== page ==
Common name: American Badger
Latin name: Taxidea taxus
Status under SARA: As of the COSEWIC November 2012 assessment, 4 subspecies of the American Badger were officially recognized – 3 of which are present in Canada:
- Taxidea taxus jacksoni: Endangered
- Taxidea taxus jeffersonii (East pop.): Endangered
- Taxidea taxus jeffersonii (West pop.): Endangered
- Taxidea taxus taxus: Special Concern
Range: Global range; American Badgers occur over west to central North America. Their range stretches from the mid-Prairies down to the tip of Texas, and in Canada, they can be found across the provinces from southern BC to southern Ontario.
Life span: An average of 6 years in the wild for both sexes; longest recorded lifespan was 14 years in the wild.
Size: Badgers are short but wide, measuring anywhere from 76 to 89 cm head-to-tail. Their weight ranges from 5.4 kg to 7.3 kg post-hibernation, with a gradual increase to 9.1 kg in preparation for overwintering. Males are larger in length and weight than females.
- Taxidea taxus jacksoni: < 200 mature individuals
- Taxidea taxus jeffersonii (East pop.): 100-160 mature individuals
- Taxidea taxus jeffersonii (West pop.): 100-245 mature individuals
- Taxidea taxus taxus: >1000 mature individuals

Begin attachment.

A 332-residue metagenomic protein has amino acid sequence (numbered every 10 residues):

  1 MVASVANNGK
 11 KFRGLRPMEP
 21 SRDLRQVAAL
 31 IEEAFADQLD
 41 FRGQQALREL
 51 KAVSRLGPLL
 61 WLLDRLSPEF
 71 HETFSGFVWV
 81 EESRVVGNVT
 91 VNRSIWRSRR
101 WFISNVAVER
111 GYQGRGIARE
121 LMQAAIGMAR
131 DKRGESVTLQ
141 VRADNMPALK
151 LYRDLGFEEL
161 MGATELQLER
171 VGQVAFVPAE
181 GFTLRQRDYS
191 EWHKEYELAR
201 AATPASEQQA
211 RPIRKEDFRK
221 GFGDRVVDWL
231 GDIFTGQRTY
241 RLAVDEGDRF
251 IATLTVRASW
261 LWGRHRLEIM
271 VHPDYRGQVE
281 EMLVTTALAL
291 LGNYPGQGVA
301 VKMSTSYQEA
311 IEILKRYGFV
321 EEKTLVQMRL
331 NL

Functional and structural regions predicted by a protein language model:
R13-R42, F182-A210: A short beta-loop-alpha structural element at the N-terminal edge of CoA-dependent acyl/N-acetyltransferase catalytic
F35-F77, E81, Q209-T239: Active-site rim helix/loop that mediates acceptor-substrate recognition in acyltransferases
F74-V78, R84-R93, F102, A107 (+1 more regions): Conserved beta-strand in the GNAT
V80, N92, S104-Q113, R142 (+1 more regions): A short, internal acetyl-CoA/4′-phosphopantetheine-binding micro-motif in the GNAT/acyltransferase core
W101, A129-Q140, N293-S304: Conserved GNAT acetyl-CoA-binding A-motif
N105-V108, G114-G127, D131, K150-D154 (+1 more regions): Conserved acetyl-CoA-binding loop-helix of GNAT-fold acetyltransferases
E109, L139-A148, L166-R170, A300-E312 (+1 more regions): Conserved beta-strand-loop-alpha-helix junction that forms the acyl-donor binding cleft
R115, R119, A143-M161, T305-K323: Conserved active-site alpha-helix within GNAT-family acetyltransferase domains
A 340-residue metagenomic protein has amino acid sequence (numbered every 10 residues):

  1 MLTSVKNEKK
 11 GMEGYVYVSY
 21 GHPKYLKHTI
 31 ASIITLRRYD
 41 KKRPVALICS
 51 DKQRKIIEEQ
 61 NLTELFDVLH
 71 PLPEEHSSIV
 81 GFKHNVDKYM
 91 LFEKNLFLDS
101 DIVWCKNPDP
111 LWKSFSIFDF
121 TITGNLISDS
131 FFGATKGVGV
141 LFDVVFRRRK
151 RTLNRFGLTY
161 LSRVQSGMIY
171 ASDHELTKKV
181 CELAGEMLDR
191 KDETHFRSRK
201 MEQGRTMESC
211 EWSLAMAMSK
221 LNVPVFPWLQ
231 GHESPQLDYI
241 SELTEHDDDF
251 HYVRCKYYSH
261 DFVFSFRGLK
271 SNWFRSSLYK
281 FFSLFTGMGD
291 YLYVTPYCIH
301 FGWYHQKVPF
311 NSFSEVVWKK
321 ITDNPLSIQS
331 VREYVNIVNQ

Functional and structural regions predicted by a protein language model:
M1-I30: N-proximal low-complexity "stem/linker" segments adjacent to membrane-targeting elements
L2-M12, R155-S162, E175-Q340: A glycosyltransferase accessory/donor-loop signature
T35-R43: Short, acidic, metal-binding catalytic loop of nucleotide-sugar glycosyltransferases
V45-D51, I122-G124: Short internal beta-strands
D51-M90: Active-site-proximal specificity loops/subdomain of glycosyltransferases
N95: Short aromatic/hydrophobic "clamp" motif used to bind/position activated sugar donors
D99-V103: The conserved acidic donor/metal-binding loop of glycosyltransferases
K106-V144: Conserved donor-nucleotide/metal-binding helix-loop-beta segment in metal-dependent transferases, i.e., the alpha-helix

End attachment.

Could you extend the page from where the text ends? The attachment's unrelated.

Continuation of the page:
The American Badger is part of the Weasel Family, Mustelidae, which features a group of carnivorous, small-to-medium-sized mammals. Their bodies are ideally shaped to adapt to a digging lifestyle: they are short and sturdy, but long in length. Their heads are wide and streamlined, and their short fore-limbs are equipped with strong claws. Each subspecies has relatively the same fur colouration: they can be anywhere from gray to tawny brownish, and possess distinctive white stripes from their face down to their mid-back. They also have fluffy ears, which gives them the appearance of wearing ear muffs!
Each of the four populations of American Badger subspecies, T.t. jacksoni, T.t. jeffersonii and T.t. taxus, occurs in a distinct region of Canada. For this reason their habitat requirements vary to a degree by region, encompassing grasslands, agricultural areas, steppe, open forests and even forested areas fragmented by roads. Because they are a tunneling species, soil type and structure is key wherever this species is found. . They live in dens with elaborate underground tunnel networks and chambers for sleeping – these dens can be up to 10 metres deep! Jacksoni individuals are found in parts of the Great Lakes region; jeffersonii individuals – both eastern and western populations – range from the mid-west US to just north of the border into parts of southern BC; and taxus individuals are found from mid-east US to the Prairie provinces.
The American Badger feeds on rodents – especially ground squirrels, marmot species, pocket gophers, voles and mice. Due to habitat differences between the subspecies, there is some regional specialization of American Badger diets determined by prey availability. Badgers are quite opportunistic, and will complement their diet with small birds, eggs, reptiles, amphibians and large invertebrates.